Do you share your goals or keep them to yourself? Your answer to that question might affect whether you achieve your goals or abandon them in the graveyard of good intentions.
If you’re anything like me, you enjoy telling people about your goals because it adds accountability. My Facebook feed is evidence that I am not alone in this belief. Scrolling through my updates on January 2nd, I was faced with countless goals, promises, and resolutions from my friends of everything from weight loss, to business aspirations, to habit breaking. In my time management seminars, I advocate for loud and proud goal-sharing as a way to strengthen your motivation, commitment and accountability. It worked for me, I’ve seen it work for other people, and I believe in the benefits.
Then I came across this TED talk about goal setting that caused me to question my belief. Essentially, Derek Sivers says that telling people about your goals makes you less likely to achieve them because the act of articulating your intentions satisfies your desire to follow through with them. In other words, telling other people you’re going to get organized makes you feel more organized, and therefore have less of a sense of urgency to actually get organized.
I find it difficult to accept that goal sharing is never useful, because as I said, I’ve seen it work countless times, but Derek presents a strong case. Instead, I offer these tips to share goals effectively.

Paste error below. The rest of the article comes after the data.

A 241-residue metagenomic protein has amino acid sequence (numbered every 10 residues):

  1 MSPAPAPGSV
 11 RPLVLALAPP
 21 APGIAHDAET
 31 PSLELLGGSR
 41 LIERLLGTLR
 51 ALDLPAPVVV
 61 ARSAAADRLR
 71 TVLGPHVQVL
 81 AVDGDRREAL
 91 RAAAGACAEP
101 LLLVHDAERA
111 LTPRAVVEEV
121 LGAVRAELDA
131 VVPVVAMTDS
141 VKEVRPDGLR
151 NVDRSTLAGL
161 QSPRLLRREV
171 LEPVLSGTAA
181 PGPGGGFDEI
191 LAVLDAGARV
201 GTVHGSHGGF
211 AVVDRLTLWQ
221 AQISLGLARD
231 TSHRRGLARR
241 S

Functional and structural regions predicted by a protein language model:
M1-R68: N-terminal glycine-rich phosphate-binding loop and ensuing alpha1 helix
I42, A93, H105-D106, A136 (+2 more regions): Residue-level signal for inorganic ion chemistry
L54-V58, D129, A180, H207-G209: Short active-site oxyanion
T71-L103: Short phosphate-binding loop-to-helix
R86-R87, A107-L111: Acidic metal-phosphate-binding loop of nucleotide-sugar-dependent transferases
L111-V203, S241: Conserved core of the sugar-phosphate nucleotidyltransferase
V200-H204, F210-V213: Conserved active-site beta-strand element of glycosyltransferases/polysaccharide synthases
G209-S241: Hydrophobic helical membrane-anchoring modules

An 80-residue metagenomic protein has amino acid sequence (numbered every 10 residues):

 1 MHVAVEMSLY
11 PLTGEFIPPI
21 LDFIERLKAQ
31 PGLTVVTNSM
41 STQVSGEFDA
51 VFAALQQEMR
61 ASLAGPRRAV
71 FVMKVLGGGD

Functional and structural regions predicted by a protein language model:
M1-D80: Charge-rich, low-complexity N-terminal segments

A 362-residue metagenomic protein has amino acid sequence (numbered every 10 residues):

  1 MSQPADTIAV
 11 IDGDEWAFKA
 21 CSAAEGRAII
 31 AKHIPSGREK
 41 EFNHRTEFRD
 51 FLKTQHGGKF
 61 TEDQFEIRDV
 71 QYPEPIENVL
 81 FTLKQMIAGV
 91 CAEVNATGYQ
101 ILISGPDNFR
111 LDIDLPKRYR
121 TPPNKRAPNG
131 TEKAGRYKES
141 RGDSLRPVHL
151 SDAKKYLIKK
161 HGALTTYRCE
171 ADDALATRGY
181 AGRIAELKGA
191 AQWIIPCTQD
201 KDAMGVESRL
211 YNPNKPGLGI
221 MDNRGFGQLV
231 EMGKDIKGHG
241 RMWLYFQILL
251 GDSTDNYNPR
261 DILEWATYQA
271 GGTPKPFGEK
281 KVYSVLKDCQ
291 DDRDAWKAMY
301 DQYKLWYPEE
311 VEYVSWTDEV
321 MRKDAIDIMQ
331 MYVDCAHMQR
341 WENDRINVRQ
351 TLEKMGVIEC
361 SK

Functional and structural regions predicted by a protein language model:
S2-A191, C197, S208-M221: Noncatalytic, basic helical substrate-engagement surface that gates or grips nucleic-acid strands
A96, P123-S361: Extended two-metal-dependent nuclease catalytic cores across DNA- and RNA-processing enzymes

1. Tell Your Friends How to Help You
When we share our goals, the assumption is that the people you tell can help you. Don’t just assume. Ask for a specific action. For example, instead of telling your friend, “I’m going to exercise every day,” say “I’m going to exercise every day, and if you ever hear me complain about it, please pull me off the couch.” Or “I’m trying to grow my business this year, so when you see me, please ask how it’s going to keep me accountable.”
2. Find a Friend With A Similar Goal
Friends and family are great support networks, but sometimes the best support comes from people who are working toward the same goal as you. Seek out friends and family who are striving to accomplish the same things and ask if you can sit down together and develop a plan. This provides both support and accountability.
3. Share the Results
If you’re afraid that public goal setting will make you less motivated to follow through, start with just sharing your results. When you accomplish a goal, no matter how small, tell your close friends and family. Sometimes we’re afraid to do this lest it be construed as bragging, but there is a difference between bragging and celebrating. Telling a friend what you accomplished, and what you plan to do next can provide support and encouragement to keep going. For example, “I finished this week with an empty inbox! Next week, I’m going to work on staying more focused while I’m working.”
Incidentally, it is my one of my goals, to give a TED talk some day (similar to the one in the video above), but I suppose now that I’ve told you about it, I can kiss that dream goodbye!
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